The black suit is often unfairly thought of as the fail-safe in your wardrobe; a safe piece of kit you instinctively fall back on when you want to blend in with the crowd. It’s an undeservedly bad rep, with the result that many of us avoid black tailoring like we’d avoid the Black Plague.
However, with a few well-placed tweaks, it’s incredibly easy to give what is traditionally thought of as an uninspiring choice a new lease of life.
Firstly and perhaps most importantly, the fit of your suit is key; anything ill-fitting, whatever its colour, is going to look icky, so remember to keep proportions clean with slim-fitting collars and lapels.
Surprisingly, the colour of the shirt you wear can also play a very important role in this subtle overhaul of the black suit. Our advice is to stay away from dark colours and coordinate your suit with pale greys or white instead. Wear it open-necked for causal-fashion points. Or, if your workplace rules dictate that a collar and tie are the order of the day, then mixing things up with a textured tie will give your suit an added bit of oomph.
Any concerns you may harbour about looking like you’re waiting tables at the local bistro can be quashed by ditching the smart shoes and wearing a casual trainer instead. Office etiquette permitting, this will carry you through on the right track.
Another breezy way to elevate this classic staple is to swap out the shirt for contrast-coloured knitwear; even something as uncomplicated as a grey polo can give your basic black suit the push in the right direction it so richly deserves.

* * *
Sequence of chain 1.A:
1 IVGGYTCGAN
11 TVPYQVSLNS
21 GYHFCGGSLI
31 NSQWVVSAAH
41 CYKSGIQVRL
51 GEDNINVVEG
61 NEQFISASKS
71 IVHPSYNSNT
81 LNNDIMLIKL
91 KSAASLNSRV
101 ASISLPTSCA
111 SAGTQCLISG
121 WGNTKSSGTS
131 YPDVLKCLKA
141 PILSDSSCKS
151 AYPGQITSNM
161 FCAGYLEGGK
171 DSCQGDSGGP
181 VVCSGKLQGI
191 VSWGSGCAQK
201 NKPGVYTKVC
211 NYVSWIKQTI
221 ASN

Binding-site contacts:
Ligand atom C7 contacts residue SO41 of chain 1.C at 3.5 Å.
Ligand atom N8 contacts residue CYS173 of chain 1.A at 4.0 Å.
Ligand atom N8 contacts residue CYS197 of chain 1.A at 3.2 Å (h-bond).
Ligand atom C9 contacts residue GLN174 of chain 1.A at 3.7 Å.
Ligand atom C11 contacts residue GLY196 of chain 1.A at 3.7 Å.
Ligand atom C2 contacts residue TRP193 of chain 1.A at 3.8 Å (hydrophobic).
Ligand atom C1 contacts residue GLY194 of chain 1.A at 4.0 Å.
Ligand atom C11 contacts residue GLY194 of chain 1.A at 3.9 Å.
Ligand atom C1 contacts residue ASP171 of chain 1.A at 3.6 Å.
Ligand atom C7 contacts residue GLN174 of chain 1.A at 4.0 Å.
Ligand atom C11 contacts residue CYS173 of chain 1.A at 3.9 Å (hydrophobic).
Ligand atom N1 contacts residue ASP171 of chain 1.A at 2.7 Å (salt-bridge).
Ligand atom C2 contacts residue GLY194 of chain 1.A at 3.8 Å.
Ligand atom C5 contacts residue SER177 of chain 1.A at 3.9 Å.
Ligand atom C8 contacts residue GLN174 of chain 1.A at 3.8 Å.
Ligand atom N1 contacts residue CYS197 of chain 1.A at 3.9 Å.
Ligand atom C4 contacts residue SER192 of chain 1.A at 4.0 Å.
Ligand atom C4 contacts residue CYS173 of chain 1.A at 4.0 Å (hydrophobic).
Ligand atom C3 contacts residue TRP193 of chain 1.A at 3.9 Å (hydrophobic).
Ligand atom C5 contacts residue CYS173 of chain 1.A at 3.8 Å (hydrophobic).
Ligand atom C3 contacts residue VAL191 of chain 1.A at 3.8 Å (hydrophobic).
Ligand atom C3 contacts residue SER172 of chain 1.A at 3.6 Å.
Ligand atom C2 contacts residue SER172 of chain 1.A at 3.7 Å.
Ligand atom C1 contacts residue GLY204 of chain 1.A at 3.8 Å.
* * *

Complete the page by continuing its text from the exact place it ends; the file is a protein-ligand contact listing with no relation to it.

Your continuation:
And if you’re still stuck in the mindset that a black suit can never look anything other than funereal, then rise to the challenge of a double-breasted style instead. Wear it over a lightweight crew neck jumper or t-shirt and you’ll soon dispel any lingering doubts you may have about not looking like the well-turned-out man you really are. This informal approach will also work for single-breasted jackets too.
Follow these simple pointers and this fast-track revamp will soon have you and your black suit enjoying best-dressed status all day every day on almost every occasion. We say ‘almost’ because there’s probably one more piece of advice you should heed: for those joyous events such as weddings, unless the dress code stipulates black tie, then ring in the changes with a suit in a lighter hue such as grey.
Assuming that you’ve been invited to a bona fide black-tie event then the simple answer is no. Black-tie dressing is a whole different ball game with a set of sartorial procedures that revolves around a tuxedo or dinner jacket. With that in mind, it’s probably the one occasion where the humble black suit just won’t cut the mustard.